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The Tragic Story of Christianity: How a Pacifist Religion Was Hijacked by Rabid Warmongering Elites

Though founded by a pacifist, Christianity has justified some of the most brutal slaughters in human history, but we may be able to recapture its peaceful essence.

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Eventually – and logically – church leaders who were now dependent on the largesse and protection of the empire felt obliged to support it and its troops, pay homage to the emperor and send its young Christian men to violently defend the empire’s borders against the fingered enemy. Or homicidally enlarge the empire if it was profitable for Rome or the Papal State to do so.

Just War Theory

St. Augustine wrote the first Christian Just War Theory (CJWT) in the late Fourth Century, making legitimate, in certain rare circumstances, killing by Christians in wartime, which had been long forbidden to the followers of Jesus.

Soon thereafter, Christianity became a religion of justified violence, contrary to the teachings and modeling of Jesus, and it remains that way until this very hour. However, it is generally agreed among Just War scholars that no war in the past 1,700 years has been conducted according to the principles of the Christian Just War Theory; that if the actual principles were applied to an impending war, they would lead Christians back to its original pacifist stance. And so the principles of the CJWT are not taught to the vast majority of Christians.

So, the blanket condemnation of homicidal religions, especially Christianity, is justified up to the point of acknowledging that the bulk of the Christian church, over the past 17 centuries, has ignored – or become apathetic to – the nonviolent teachings of Jesus (forgiveness 70 X 7, unending mercy, ministering to “the least of these” and the unconditional love of friend and enemy).

Among the realities that keep the churches silent, of course, are the fear of losing the largesse of state-granted tax-exempt status and the threat that their pro-war, dues-paying members might object or leave if church leaders were to speak out prophetically about the ethics of the Sermon on the Mount and the incompatibility of nationalistic militarism with the life and teachings of Jesus.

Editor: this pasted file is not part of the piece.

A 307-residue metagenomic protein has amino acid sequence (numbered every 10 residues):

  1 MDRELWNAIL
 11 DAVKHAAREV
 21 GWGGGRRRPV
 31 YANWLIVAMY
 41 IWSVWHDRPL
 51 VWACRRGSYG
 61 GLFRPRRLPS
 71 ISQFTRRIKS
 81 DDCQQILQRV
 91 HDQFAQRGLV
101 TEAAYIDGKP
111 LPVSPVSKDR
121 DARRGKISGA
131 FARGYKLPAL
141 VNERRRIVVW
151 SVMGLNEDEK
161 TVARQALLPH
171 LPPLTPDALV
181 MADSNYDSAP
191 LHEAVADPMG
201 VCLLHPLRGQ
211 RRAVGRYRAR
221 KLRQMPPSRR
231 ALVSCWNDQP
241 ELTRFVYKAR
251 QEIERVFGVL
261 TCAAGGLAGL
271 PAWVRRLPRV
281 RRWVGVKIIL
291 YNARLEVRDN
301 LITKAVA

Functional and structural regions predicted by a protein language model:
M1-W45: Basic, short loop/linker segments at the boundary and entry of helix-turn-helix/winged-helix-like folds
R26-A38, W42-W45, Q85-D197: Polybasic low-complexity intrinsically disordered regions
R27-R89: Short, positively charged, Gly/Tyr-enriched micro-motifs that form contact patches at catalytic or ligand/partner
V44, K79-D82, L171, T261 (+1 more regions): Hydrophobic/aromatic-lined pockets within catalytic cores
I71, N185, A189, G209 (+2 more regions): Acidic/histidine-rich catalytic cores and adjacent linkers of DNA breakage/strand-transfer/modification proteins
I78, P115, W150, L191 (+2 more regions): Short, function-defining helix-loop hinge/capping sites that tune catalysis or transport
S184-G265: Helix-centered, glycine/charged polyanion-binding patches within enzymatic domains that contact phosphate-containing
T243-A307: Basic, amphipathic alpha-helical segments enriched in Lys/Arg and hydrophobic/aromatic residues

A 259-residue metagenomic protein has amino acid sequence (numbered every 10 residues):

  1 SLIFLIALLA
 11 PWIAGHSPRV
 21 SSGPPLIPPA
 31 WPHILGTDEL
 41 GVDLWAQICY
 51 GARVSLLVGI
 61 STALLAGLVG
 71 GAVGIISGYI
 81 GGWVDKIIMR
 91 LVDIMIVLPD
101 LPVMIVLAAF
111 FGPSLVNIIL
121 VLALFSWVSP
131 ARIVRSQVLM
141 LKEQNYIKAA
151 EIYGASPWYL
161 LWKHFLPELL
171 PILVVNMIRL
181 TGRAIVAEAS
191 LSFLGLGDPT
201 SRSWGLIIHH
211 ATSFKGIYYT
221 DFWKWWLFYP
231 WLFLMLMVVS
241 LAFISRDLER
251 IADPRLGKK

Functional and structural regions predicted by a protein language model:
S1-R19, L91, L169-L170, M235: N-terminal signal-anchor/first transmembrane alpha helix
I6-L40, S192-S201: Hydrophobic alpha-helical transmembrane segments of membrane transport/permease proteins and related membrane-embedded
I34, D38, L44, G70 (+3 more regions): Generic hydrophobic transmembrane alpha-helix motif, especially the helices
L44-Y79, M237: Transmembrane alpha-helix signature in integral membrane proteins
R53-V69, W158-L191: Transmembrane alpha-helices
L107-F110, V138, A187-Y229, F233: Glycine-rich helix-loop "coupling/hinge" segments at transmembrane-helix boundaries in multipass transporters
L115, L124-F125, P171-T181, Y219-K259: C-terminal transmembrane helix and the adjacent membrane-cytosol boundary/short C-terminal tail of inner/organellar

But the Christianity of the first few centuries, when Christians refused to take up the sword, should not be condemned. Rather, critics of Christianity should start challenging the churches to go back to their roots where evil was not allowed to run rampant, but rather was aggressively and courageously resisted using the nonviolent methods of Jesus and his inspired disciples like Tolstoy, Gandhi, Dorothy Day, A. J. Muste, Martin Luther King, the Berrigan brothers, John Dear, Kathy Kelly and a multitude of other courageous prophetic voices.

The major motivation for the legendary civil disobedience of those modern-day prophets was their commitment to Jesus and the way he lived his life as pacifist (not passive) active resistor to evil.

The followers of that very real Jesus should be courageously “going to the streets” and saying “NO” wherever and whenever fear and hatred raise their ugly heads and try to provoke violence — no matter if it is coming from the US Congress or the Parliament in London, the Oval Office or # 10 Downing Street, in the Knesset or in the headquarters of Hamas, whether in Tehran or in Baghdad or in the Vatican or in Colorado Springs or in the bowels of the 700 Club – or from within the local parish.

Jesus, a Nonviolent Leftist

Jesus of the Gospels was an outspoken, nonviolent leftist who tried to reform his authoritarian conservative, dogmatic church but also refused to shut up with his call for justice for the down-trodden — even when his superiors threatened him with serious consequences if he didn’t.

The economic model of Jesus’s early church was socialist, where the resources of the group were shared with the widow and orphans and others who didn’t have enough. He would have stood, like the prophet he was, in solidarity with pacifists, socialists, antiwar activists and feminists and surely would have marched in nonviolent antiwar rallies.

 
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